Title: 5 must-read books for winter break
Associate Professor of the Practice Jasmine Tyler recommends FantasticLand, a “riveting read” by Mike Bockoven. The suspense thriller takes place in the aftermath of an extreme weather event that hits the Florida coast, ravaging an amusement park and leaving its college-aged employees stranded.
“The trained skeleton staff goes Lord of the Flies,” said Tyler. To survive, they compete for social dominance, medicine, human flesh and food. FantasticLand is told through first-person interviews of survivors, exploring the nightmarish events from multiple perspectives.
“It may be fiction, but it is totally disturbing, yet believable. You won’t want to put it down!”
Empire of Pain
Assistant Professor Rebecca Johnson recommends Empire of Pain for its portrayal of the opioid crisis and “how bureaucracies like the FDA and DOJ struggled to rein in bad company practices.” The best-selling novel, written by investigative journalist Patrick Radden Keefe, helped inspire Hulu’s award-winning miniseries “Dopesick.”
“While other accounts of the opioid crisis vividly show the harms for individual patients and communities, this book zoomed out and highlighted the regulatory failures behind the crisis,” said Johnson.
Maybe You Should Talk to Someone
Teaching Professor and Associate Dean for Academic Affairs Barbara Schone recommends bestselling author and psychotherapist Lori Gottlieb’s personal account as both a clinician and patient. Gottlieb, who is also the author of the “Dear Therapist” column in The Atlantic, challenges our perceptions of therapy with humor and humility. ABC is developing a television series with Eva Longoria based on the memoir.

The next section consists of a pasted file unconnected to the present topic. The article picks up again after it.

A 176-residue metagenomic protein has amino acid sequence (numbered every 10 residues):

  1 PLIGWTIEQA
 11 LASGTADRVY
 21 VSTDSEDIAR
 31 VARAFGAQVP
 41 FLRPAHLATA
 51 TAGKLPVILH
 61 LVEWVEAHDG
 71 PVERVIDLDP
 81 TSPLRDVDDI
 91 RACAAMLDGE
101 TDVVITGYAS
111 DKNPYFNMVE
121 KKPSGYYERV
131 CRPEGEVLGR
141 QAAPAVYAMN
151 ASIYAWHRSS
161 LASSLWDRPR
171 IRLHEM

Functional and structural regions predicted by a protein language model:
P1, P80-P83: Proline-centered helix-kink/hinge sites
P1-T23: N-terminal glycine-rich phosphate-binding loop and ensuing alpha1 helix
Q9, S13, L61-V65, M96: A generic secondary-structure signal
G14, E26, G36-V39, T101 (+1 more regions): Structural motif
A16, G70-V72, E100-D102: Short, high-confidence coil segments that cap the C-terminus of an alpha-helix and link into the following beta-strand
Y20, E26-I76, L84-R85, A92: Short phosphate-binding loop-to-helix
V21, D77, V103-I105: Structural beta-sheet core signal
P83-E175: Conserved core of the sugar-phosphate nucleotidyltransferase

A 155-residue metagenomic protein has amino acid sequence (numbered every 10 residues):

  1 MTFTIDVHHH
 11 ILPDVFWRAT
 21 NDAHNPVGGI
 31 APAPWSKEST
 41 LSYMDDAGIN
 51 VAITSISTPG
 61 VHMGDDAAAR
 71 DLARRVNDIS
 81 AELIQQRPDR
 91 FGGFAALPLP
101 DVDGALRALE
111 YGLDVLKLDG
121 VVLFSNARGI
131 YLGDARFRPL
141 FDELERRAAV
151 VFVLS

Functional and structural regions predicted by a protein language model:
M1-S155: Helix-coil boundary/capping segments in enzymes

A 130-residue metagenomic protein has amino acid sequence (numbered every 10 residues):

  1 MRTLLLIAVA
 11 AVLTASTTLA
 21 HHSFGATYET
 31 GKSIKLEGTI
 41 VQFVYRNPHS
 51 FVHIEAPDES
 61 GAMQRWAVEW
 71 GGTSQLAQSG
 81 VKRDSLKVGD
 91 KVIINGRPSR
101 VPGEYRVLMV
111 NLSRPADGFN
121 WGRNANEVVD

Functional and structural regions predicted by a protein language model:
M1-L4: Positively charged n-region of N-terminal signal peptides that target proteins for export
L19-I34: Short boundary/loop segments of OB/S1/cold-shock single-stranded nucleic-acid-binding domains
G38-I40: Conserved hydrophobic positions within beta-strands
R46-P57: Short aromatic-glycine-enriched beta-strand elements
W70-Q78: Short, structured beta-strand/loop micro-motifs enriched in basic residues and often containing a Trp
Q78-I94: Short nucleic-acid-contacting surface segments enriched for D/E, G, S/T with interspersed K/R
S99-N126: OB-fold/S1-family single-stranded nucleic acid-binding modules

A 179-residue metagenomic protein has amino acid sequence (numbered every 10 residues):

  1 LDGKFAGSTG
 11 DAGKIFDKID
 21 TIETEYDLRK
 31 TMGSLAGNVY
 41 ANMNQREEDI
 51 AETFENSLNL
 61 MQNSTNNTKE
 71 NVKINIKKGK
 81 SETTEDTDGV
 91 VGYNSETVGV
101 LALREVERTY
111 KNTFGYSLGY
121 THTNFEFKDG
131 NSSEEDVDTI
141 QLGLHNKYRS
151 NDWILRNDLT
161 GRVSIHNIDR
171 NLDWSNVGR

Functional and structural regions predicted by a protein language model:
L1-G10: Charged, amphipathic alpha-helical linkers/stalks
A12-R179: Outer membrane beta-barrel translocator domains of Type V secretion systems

A Monetary and Fiscal History of the United States, 1961–2021
Teaching Professor Andreas Kern recommends Alan S. Blinder’s “fascinating” account of monetary and fiscal policy in the United States, spanning 12 presidents, from John F. Kennedy to Joe Biden, and eight Federal Reserve chairs, from William McChesney Martin to Jerome Powell.
“This book is extremely insightful and provides a wonderful panoramic view of the inner workings of the U.S. economic policymaking process,” said Kern.
The Body Keeps the Score: Brain, Mind, and Body in the Healing of Trauma
Associate Professor Day Manoli recommends The Body Keeps the Score: Brain, Mind, and Body in the Healing of Trauma. Leading researcher and psychiatrist Bessel van der Kolk explores how traumatic stress reshapes the body and brain, limiting individuals’ capacities for pleasure, engagement, self-control and trust.
“The book was very emotional and insightful in understanding trauma, but the ideas on recovery and healing from trauma were super inspiring,” said Manoli. “While people face extreme adversity in a variety of ways, it’s amazing to see how people can and do persevere and overcome.”